Press Briefing by Gene Sperling and Martin Baily (9/26/00)
                              THE WHITE HOUSE

                       Office of the Press Secretary

Immediate Release               September 26, 2000

                              PRESS BRIEFING
                        CHAIRMAN OF THE PRESIDENT'S

                     The James S. Brady Briefing Room

1:55 P.M. EDT

     MR. SIEWERT:  Mr. Sperling and Martin Baily are here to brief on the
President's announcement today of the new numbers on income and poverty.
Without further ado, I will let them take the stage.

     DR. BAILY:  Thank you.  The numbers that were released today by the
Census Bureau really are remarkable.  There are many, many striking numbers
within the release that they put out.  I'm going to mention some of them
and say a little bit about what might be the reason or the background
behind those numbers, and then turn over to Gene.

     Looking at poverty, the decline in poverty in just this last year was
2.2 million; as the decline has been 7 million since 1993.  For African
Americans, the poverty rate is the lowest on record going back to 1959, and
the decline in the poverty rate between 1998 and 1999 was the largest
one-year percentage decline in the poverty rate.

     The Hispanic poverty rate is the lowest since 1979, and again, is the
largest percentage decline.  Asian and Pacific islanders have the lowest
poverty rate on record.  The poverty rate for children is the lowest since
1979 and again, also, the largest one-year percentage decline going back
until 1966.

     One of the striking things in this report is what's happened in
central cities, which, as you know, is an area where poverty has been
concentrated.  The decline in poverty in central cities was also the
largest percentage point decline, from 18.5 percent to 16.4 percent.

     In fact, just over 80 percent of the total decline in poverty occurred
in central cities, even though only 41 percent of the poverty was located
there.  So inner cities have benefitted dramatically in this '98, '99

     That obviously suggests that there's more to be done in terms of
combatting rural poverty, but it's encouraging that the central cities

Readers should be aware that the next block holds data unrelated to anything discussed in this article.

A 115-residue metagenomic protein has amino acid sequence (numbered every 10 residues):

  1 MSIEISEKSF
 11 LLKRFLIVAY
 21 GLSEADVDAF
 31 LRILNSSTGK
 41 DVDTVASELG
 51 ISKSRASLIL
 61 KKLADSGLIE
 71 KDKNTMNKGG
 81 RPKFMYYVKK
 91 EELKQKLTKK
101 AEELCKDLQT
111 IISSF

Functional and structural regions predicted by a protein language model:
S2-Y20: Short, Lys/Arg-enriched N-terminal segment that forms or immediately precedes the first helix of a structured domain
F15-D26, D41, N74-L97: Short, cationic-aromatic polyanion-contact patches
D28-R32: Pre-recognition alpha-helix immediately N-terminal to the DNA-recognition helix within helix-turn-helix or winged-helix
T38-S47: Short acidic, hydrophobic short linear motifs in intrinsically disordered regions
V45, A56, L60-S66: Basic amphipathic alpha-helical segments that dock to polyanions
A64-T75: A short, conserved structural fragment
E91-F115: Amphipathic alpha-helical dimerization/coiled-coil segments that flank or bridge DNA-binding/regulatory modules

which have been, unfortunately, a center of poverty, have improved so much
during that year.

     Turning to income, media household income, again adjusted for
inflation, reached the highest level ever for the United States.  This is
true for every one of the demographic groups that the Census Bureau breaks
out:  for whites, for African Americans, for Hispanics, for Asian and
Pacific islanders the overall household income went up 2.7 percent.

     All of the minority groups, in fact, experienced the biggest gains on
record.  African American households gained almost $2,000 in that one year,
'98-'99.  That's a 7.7 percent increase in their household income.
Hispanics gained almost $1,800, a 6.1 percent increase.  Asian and Pacific
islanders, there was a 7.4 increase.  So, really, these groups did
extraordinarily well in that last year.  Central cities' median household
income was up 6.4 percent, again reflecting what I mentioned earlier, the
decline in poverty that took place.

     Looking at income distribution, overall income inequality stayed about
the same, but, in fact, in the '98 and '99 period, the bottom fifth of the
income distribution actually saw the largest increase in real household
income -- 5.4 percent.

     Now, I think just to put this in context, we hear a lot and at the
Council we've been talking a lot about the new economy, how that's based in
a lot of the new technologies.  We've seen a tremendous increase in the
stock market valuation, which has allowed the wealthiest to do well and
many middle income families to do well also.

     But I think what's striking about these numbers is it shows that the
economic progress is not just restricted to Silicon Valley or to the stock
market.  It means that median family incomes and minority incomes are
rising substantially, too.  It's really encouraging to see the benefits
going across the board, so that the lowest quintile among the income groups
actually had the largest gain in income.

     Now, why is that?  I think a big reason is that we've kept this
expansion going.  One of the things that you learn, looking back at
economic history is that as expansions continue, and unemployment stays
low, that's when people at the bottom really begin to benefit.  That's when
you see the best gains in median income.  As you know, we now have the
longest expansion on record.  This one has exceeded the others, so we've
been able to keep this expansion going, and therefore reach people in the
middle and those at the bottom.

     There have also been, of course, policies that have contributed to
this.  The EITC, that Gene is going to talk some more about the direct